Laboratory mashing experiments were used to investigate and optimise protocols for mashing with unmalted sorghum using a novel low-temperature (Tmax = 78 °C) enzyme blend and mash schedule. Results are compared with equivalent data for a traditional high-temperature mash schedule (Tmax = 95 °C). An experimental design approach was used to model wort quality (Extract, FAN content, filtration rate, fermentable sugars contents, colour and turbidity) produced by each mash schedule across a full factorial design space. The factors varied were 1. Mash-in pH (5.5 ± 0.25) 2. Calcium chloride addition (2 g/kg ± 1) 3. Potassium metabisulphite (KMS) addition (1 g/kg ± 1) and 4. The amount of enzyme blend added to each system (recommended dosage ± 50%). Wort quality was particularly sensitive to mash-in pH with best results achieved close to pH 5.5 (hence selected as the design centre point). At pH values below 5.5 wort extract decreased with either schedule, whereas the impacts of elevated pH at mash-in were slightly higher wort FAN levels, but increased wort turbidity and colour and reduced filterability of the laboratory wort. The novel low temperature mash schedule was able to produce wort of comparable quality with that from the high-temperature schedule. Design space models for the high- and low-temperature mash systems were used to suggest optimal conditions for each varied factor, with the objective of maximising wort extract and FAN, whilst minimising enzyme addition rates (hence cost). Optimised extracts of 10.6 and 10.8 °P were achieved for the low and high-temperature mash systems, with FAN levels of 60 and 57.2 mg/L respectively. Optimal conditions required a mash-in pH of 5.75 and around 2 g/kg KMS in each case. The high-temperature system required around 3 g/kg CaCl2 addition for optimal performance whereas the low-temperature mash performed well with just 1 g/kg added CaCl2. Use of the novel low-temperature mash schedule should facilitate substantial energy savings in the brewery, because it operates at lower maximum temperatures for a shorter overall process time and also because the mash schedule features only increases in process temperatures with time. This saves on the energy required to cool the mash in the traditional process from 95 °C (for starch gelatinisation) to the saccharification enzyme stand (60 °C).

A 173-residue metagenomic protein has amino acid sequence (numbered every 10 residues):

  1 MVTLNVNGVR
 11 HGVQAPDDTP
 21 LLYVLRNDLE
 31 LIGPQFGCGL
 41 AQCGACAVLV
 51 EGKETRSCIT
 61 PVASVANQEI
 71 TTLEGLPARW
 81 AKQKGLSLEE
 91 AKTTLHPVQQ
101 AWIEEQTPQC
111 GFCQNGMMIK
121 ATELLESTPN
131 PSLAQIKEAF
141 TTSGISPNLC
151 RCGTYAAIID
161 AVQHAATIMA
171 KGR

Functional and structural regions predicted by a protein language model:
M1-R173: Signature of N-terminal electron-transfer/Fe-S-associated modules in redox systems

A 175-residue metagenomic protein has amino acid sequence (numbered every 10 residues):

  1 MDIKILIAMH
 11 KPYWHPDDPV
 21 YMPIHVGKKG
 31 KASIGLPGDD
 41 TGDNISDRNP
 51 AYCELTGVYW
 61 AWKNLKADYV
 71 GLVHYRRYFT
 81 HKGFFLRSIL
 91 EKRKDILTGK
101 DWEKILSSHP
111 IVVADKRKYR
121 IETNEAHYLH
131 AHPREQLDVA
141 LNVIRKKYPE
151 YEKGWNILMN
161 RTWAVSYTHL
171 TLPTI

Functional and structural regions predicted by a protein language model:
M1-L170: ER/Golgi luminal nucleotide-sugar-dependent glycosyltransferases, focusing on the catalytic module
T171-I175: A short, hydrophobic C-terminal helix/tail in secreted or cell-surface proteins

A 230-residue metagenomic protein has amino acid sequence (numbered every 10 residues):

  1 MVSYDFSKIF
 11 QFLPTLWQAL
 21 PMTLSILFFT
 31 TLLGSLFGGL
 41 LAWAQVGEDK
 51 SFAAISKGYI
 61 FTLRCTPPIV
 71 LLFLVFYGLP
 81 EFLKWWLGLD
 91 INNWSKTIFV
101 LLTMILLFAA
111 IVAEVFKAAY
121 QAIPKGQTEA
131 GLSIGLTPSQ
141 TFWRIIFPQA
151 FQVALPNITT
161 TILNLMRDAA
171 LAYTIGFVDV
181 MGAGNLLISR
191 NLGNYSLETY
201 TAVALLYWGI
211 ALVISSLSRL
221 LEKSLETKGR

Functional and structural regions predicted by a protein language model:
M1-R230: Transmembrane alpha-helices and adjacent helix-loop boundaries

|Number of pages||10|
|Publication status||Published - 9 May 2017|
- School of Engineering & Physical Sciences - Assistant Professor
- School of Engineering & Physical Sciences, Institute of Biological Chemistry, Biophysics and Bioengineering - Assistant Professor
Person: Academic (Research & Teaching)